In response to Hurricane Sandy, the Department of Housing and Urban Development (HUD) launched the Rebuild by Design competition to develop strategies to increase the resiliency of urban and coastal areas in the face of extreme weather events and climate change. According to HUD’s website, the goal of the competition is “to promote innovation by developing regionally-scalable but locally-contextual solutions that increase resilience in the region, and to implement selected proposals with both public and private funding dedicated to this effort. The competition also represents a policy innovation by committing to set aside HUD Community Development Block Grant Disaster Recovery funding specifically to incentivize implementation of winning projects and proposals. Examples of design solutions are expected to range in scope and scale—from large-scale green infrastructure to small-scale residential resiliency retrofits.”
The shortlist of 10 teams—including architects, landscape architects, university groups, developers, engineers and others—has been announced.
Parks for the People
The Octagon Museum
1799 New York Ave. NW, Washington, D.C.
Through November 30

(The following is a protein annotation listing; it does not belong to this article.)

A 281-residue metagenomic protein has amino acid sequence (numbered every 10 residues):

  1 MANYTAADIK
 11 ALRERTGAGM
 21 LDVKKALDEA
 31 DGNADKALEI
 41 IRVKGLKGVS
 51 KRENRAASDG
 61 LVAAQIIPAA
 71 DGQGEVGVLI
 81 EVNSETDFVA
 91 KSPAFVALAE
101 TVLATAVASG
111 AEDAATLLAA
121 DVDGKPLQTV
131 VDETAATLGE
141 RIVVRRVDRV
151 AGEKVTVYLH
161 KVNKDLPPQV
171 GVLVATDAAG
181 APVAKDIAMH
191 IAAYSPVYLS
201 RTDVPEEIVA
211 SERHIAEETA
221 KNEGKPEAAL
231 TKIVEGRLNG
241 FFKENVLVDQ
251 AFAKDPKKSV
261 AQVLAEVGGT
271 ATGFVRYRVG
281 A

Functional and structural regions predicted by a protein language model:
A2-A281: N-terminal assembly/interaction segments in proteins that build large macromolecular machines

Parks for the People presents student ideas of how to reimagine our national parks as natural, social, and cultural destinations. Teams from City College of New York, Rutgers, Cornell, Florida International University, Kansas State, Pratt, the University of Pennsylvania, and the University of Washington competed in a semester long studio, engaging questions of the preservation, sustainability, accessibility, and technology in 21st century national parks. The National Parks Service, Van Alen Institute, and the National Parks Conservation Association sponsored the competition, which ultimately declared the teams from City College, for their work on the Nicodemus National Historic Site in Kansas, and Rutgers, for their project at the Hopewell Furnace National Historic Site in Pennsylvania (above), the winners. All seven entries, each representing a different region of the country, will be on view at the Octagon Museum in Washington, D.C.